By Ruth Vitale

In November 2018, reeling from growing public outcry over toxic and harmful content on their platform, Facebook pledged to create an independent Oversight Board to assist with making its most important content moderation decisions. 

More than 18 months later, the Board has materialized, with 20 inaugural members in what will ultimately be a 40-person group tasked with nothing less than helping to “answer some of the most difficult questions around freedom of expression online: what to take down, what to leave up, and why.”

The Board is intended to deliberate over Facebook’s most challenging content decisions, cases in which leaving something up or taking it down can be the difference between a safer or a more dangerous internet. We now know that harmful content on Facebook has the amazing capacity to destroy. The Board will be moderating content that has been shown to stoke genocide, threaten the sanctity of elections, and even undermine democratic government.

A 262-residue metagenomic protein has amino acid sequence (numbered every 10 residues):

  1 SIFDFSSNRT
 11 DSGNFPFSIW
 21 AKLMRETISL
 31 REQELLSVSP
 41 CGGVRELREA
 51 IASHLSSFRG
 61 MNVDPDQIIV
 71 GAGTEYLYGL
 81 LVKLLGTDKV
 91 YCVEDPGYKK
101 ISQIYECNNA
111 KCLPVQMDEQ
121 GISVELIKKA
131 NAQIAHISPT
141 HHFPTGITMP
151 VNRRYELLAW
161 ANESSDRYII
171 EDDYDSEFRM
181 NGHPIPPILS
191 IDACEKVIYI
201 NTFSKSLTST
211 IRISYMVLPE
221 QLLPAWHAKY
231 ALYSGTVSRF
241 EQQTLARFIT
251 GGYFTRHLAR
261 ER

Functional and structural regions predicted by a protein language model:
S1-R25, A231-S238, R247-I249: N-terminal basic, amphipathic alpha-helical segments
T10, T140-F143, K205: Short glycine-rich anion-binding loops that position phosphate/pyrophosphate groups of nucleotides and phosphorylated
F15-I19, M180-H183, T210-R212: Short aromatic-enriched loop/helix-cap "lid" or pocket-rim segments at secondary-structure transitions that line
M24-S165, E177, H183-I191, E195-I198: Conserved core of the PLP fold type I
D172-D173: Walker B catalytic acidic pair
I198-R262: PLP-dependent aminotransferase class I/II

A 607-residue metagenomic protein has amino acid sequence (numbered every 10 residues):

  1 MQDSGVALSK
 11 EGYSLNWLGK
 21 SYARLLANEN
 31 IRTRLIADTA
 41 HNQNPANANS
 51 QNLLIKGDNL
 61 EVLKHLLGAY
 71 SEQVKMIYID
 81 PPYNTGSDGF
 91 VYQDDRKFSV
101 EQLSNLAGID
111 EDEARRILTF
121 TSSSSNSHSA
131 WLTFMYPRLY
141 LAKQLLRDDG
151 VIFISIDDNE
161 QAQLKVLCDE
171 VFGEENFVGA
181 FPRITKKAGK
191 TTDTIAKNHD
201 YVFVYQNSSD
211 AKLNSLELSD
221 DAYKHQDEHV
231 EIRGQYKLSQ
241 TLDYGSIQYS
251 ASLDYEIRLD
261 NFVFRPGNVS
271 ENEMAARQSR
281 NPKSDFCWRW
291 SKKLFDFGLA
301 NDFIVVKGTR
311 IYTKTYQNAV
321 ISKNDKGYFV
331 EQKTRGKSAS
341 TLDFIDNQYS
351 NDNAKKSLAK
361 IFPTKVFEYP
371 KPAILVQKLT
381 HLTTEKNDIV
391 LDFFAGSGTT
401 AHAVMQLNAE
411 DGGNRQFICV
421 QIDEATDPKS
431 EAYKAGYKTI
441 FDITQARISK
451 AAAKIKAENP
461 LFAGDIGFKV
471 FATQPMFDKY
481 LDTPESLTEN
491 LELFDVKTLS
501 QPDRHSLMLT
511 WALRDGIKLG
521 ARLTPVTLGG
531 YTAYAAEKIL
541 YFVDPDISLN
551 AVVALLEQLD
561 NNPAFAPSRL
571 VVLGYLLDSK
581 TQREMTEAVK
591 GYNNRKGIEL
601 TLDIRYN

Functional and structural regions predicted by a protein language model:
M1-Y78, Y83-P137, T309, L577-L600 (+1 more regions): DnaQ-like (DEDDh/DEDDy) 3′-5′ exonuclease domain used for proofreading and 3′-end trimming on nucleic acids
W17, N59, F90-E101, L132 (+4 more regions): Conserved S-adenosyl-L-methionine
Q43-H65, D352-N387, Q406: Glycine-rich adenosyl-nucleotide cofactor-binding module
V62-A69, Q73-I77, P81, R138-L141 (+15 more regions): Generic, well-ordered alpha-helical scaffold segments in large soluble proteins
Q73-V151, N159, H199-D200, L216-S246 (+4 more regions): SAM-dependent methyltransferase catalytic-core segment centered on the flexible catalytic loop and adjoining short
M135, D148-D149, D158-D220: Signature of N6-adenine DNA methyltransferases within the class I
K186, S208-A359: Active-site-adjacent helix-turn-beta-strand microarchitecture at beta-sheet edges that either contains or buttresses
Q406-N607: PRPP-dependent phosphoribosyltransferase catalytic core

Why didn’t Facebook create an Oversight Board years ago? Probably because it has had no legal obligation to do so – thanks to the wide “safe harbors” granted by laws written in the late ‘90s, before there was a Facebook. Those laws continue to shield Facebook from liability for any content on its platform, so the only motivation it has is to sit back and collect profits from every post on its app.

Times have changed, of course, and the toxicity of the online environment is evident to everyone now.  But if Facebook had been paying attention, it would have seen an early indicator of the rot at the heart of its business model: online copyright infringement.